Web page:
where $$f_i$$'s are convex and $$h_i$$'s are affine functions.

# Linear Program

Linear programming (LP) is one of the best known forms of convex optimization.

\begin{align}\label{LP} \text{minimize }&c^\text{T}x\nonumber\newline \text{subject to }&a_i^\text{T}x\leq b_i,\ i=1,\ldots,m \end{align}

where $$x$$, $$c$$ and $$a_i$$ for $$i=1,\ldots,m$$ belong to $$\mathbb{R}^n$$.

# Linear Program

• In general, no analytical solution

• Numerical algorithms

• Early algorithm, the one developed by Kantorovich in 1940 [1]
• The simplex method proposed by George Dantzig in 1947 [2]

• The Russian mathematician L. G. Khachian developed a polynomial-time algorithm in 1979 [3]

• The algorithm was an interior method, which was later improved by Karmarkar in 1984 [4]

# Mixed Integer Linear Program

• If some of the entries of $$x$$ are required to be integers, we have a Mixed Integer Linear Programming (MILP) program.

• A MILP problem is in general difficult to solve (non-convex and NP-complete).

• In practice, the global optimum can be found for many useful MILP problems.

# Linear Program

### Example I

\begin{align} \text{maximize: } & x + y\nonumber\\ \text{Subject to: } & x + y \geq -1 \\ \text{} & \frac{x}{2}-y \geq -2\nonumber\\ \text{} & 2x-y \leq -4\nonumber \end{align}

# Linear Program

### Example I

    import numpy as np
from pylab import *
import matplotlib as mpl
import cvxopt as co
import cvxpy as cp

x = cp.Variable(1)
y = cp.Variable(1)

constraints = [     x+y >= -1.,
0.5*x-y >= -2.,
2.*x-y <= 4.]

objective = cp.Maximize(x+y)
p = cp.Problem(objective, constraints)

# Linear Program

### Example I

The solution of the LP problem is computed with the following command:

    result = p.solve()
print(round(result,5))
8.0

The optimal solution is now given by:

    x_star = x.value
print(round(x_star,5))
4.0

y_star = y.value
print(round(y_star,5))
4.0

# Linear Program

### Example II

\begin{align} \text{minimize: } & x + y\nonumber\\ \text{Subject to: } & x + y \geq -1 \\ \text{} & \frac{x}{2}-y \leq -2\nonumber\\ \text{} & 2x-y \leq -4\nonumber \end{align}

# Linear Program

### Example II

    objective = cp.Minimize(x+y)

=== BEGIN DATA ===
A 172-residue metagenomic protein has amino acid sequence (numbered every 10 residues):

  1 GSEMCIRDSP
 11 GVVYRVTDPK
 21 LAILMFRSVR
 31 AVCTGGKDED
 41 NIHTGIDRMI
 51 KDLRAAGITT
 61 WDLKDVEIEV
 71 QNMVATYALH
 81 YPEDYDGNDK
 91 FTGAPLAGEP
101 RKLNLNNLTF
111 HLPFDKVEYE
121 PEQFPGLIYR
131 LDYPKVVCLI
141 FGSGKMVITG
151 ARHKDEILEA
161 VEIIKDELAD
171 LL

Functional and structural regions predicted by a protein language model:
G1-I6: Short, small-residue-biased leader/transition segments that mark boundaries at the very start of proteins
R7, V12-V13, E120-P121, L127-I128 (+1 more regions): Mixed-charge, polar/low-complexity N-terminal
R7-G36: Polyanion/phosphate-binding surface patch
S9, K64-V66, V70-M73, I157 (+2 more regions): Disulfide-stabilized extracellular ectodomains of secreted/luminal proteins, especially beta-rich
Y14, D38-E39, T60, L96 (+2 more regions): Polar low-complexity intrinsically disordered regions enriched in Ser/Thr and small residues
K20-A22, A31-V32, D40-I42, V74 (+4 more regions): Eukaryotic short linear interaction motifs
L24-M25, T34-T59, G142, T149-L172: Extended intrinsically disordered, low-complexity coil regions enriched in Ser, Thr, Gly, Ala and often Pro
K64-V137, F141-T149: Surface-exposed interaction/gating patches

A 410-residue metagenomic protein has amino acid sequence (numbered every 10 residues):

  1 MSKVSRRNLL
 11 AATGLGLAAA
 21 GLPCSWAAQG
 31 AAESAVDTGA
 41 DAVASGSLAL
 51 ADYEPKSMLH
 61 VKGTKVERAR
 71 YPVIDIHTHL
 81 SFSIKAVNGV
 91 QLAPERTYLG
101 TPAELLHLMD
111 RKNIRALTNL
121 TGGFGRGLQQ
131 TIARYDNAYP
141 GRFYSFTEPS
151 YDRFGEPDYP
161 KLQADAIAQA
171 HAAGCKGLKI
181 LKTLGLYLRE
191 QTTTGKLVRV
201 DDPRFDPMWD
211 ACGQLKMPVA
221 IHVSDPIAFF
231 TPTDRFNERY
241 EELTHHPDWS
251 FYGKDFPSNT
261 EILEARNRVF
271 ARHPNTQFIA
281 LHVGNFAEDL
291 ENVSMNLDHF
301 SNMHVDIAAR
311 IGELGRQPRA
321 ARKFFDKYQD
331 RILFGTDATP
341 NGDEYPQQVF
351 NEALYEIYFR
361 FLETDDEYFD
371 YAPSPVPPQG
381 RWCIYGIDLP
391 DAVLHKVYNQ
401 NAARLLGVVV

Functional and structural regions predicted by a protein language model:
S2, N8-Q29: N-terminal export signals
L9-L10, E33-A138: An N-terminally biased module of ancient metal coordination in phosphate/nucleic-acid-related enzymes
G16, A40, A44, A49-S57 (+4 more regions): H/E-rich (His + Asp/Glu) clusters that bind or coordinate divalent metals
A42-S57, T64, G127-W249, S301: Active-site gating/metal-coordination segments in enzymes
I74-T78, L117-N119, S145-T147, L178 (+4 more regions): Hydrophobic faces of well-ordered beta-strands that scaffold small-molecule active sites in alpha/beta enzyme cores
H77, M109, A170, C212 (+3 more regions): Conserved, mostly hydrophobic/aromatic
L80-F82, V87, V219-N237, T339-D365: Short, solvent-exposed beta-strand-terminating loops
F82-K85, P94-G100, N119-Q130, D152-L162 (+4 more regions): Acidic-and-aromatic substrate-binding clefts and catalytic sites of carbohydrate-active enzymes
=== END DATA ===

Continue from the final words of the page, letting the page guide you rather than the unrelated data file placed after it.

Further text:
p = cp.Problem(objective, constraints)

result = p.solve()
print(round(result,5))
-1.0

# Linear Program

### Example II

The optimal solution is now given by:

    x_star = x.value
print(round(x_star,5))
0.49742

y_star = y.value
print(round(y_star,5))
-1.49742

# Linear Program

### Example II

• The optimal value of the objective function is unique.

• Any point on the line connecting the two points (-2,1) and (1,-2) is the optimal solution.

• This LP problem has infinite optimal solutions.

• The code, however, returns just one of the optimal solutions.

# Linear Program

### Example III: Chebyshev Center

Consider the following polyhedron:

$$$$\mathcal{P} = \{x | a_i^Tx \leq b_i, i=1,...,m \}$$$$

The Chebyshev center of $$\mathcal{P}$$ is the center of the largest ball in $$\mathcal{P}$$:

$$$$\mathcal{B}=\{x|\|x-x_c\|\leq r\}$$$$

# Linear Program

### Example III: Chebyshev Center

• For $$\mathcal{B}$$ to be inside $$\mathcal{P}$$, we need to have:

$$a_i^Tx\leq b_i,\ i=1,\ldots,m$$ for all $$x$$ in $$\mathcal{B}$$

• For each $$i$$, the point with the largest value of $$a_i^Tx$$ is: $$x^\star=x_c+\frac{r}{\sqrt{a_i^Ta_i}}a_i=x_c+\frac{r}{\|a_i\|_2}a_i$$

• Therefore:

$$a_i^Tx_c+r\|a_i\|_2\leq b_i, i=1,..,m\ \Rightarrow \mathcal{B}$$ is inside $$\mathcal{P}$$

# Linear Program

### Example III: Chebyshev Center

Now, we can write the problem as the following LP problem (LP3):

\begin{align} \text{maximize: } & r\nonumber\\ \text{Subject to: } & a_i^Tx_c + r\|a_i\|_2 \leq b_i,\ i=1,..,m \end{align}

# References

[1] L.V. Kantorovich, “A new method of solving of some classes of extremal problems,” Doklady Akademii Sci USSR, vol. 28, 1940, pp. 211–214.

[2] G.B. Dantzig, “History of mathematical programming: a collection of personal reminiscences,” Lenstra, J.K., Kan, A.H.G.R., and Schrijver, A., Eds., Elsevier Science Publishers, 1991.

[3] L.G. Khachian, “A polynomial algorithm for linear programming,” Doklady Akademii Nauk, 1979, pp. 1093–1096.

[4] N. Karmarkar, “A new polynomial-time algorithm for linear programming,” Combinatorica, vol. 4, 1984, pp. 373–395.